Contraceptive Patch

What is the Contraceptive Patch

The contraceptive patch is a small, thin, beige coloured patch, nearly 5cm x 5cm in size. You stick it on your skin and it releases two hormones – oestrogen and progestogen. These are similar to the natural hormones that women produce in their ovaries and like those used in the combined pill.

 How does the patch work?

The patch releases a daily dose of hormones through the skin into the bloodstream. The main way it works is to stop the ovaries from releasing an egg each month (ovulation). It also:

  • Thickens the mucus from your cervix. This makes it difficult for sperm to move through it and reach an egg
  • Makes the lining of the uterus (womb) thinner so it is less likely to accept a fertilised egg

 How do I use the patch?

You apply a new patch once a week, every week for three weeks (21 days). You then stop using the patch for seven days (patch-free week). This is called a patch cycle.

 What are the advantages of the patch?

  • You don’t have to think about it every day – you only have to remember to replace the patch once a week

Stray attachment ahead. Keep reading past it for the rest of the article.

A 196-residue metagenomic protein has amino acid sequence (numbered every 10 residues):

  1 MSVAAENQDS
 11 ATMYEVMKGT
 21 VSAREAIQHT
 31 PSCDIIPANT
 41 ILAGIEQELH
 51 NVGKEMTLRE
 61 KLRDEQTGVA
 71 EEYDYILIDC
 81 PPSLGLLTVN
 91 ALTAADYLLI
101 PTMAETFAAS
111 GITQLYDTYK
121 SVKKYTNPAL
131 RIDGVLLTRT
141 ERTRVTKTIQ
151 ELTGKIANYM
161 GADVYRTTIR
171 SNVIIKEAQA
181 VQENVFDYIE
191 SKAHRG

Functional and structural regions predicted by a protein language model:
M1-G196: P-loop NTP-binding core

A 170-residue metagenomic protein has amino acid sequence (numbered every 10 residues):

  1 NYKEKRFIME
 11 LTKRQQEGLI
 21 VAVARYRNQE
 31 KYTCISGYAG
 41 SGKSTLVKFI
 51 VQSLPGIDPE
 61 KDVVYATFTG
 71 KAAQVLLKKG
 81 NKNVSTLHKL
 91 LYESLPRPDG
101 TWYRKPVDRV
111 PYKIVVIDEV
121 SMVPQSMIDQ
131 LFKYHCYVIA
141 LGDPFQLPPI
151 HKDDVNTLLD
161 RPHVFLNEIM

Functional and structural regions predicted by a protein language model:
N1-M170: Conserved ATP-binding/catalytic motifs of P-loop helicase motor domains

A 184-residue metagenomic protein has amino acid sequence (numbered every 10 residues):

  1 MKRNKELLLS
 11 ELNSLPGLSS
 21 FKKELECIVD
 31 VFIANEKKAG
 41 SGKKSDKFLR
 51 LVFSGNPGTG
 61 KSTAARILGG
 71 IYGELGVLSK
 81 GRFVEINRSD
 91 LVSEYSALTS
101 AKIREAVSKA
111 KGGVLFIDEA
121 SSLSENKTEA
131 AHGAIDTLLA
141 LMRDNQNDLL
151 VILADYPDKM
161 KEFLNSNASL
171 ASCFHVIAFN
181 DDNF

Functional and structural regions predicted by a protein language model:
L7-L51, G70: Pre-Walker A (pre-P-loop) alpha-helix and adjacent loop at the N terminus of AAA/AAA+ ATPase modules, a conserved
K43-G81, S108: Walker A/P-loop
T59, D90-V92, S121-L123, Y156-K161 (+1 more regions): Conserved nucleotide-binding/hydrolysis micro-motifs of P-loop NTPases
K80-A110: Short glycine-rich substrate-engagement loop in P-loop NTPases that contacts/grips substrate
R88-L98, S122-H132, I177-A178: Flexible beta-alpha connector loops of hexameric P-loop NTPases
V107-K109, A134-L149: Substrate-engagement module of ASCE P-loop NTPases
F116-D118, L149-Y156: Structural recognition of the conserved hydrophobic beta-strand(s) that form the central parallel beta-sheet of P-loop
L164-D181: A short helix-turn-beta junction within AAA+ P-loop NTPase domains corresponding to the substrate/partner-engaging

• Unlike the pill, the hormones do not need to be absorbed by the stomach, so the patch is not affected if you vomit or have diarrhoea
  • Bleeding will usually become more regular, lighter and less painful
  • It may help with premenstrual symptoms
  • It improves acne in some women
  • It may reduce menopausal symptoms.

 What are the disadvantages of the patch?

  • It can be seen
  • It may cause skin irritation in some women
  • You may get temporary side effects when you first start using the patch, these should stop within a few months. They include headaches, nausea, breast tenderness and mood changes
  • Breakthrough bleeding and spotting (unexpected vaginal bleeding while using the patch) are also common in the first few months of use
  • It does not protect you against sexually transmitted infections, so you may need to use condoms as well.

 Is the Patch suitable for me?

Not everyone can use the patch so your GP or doctor or nurse at the Sexual Health Service will need to ask you about your own and your family’s medical history to make sure the patch is suitable.

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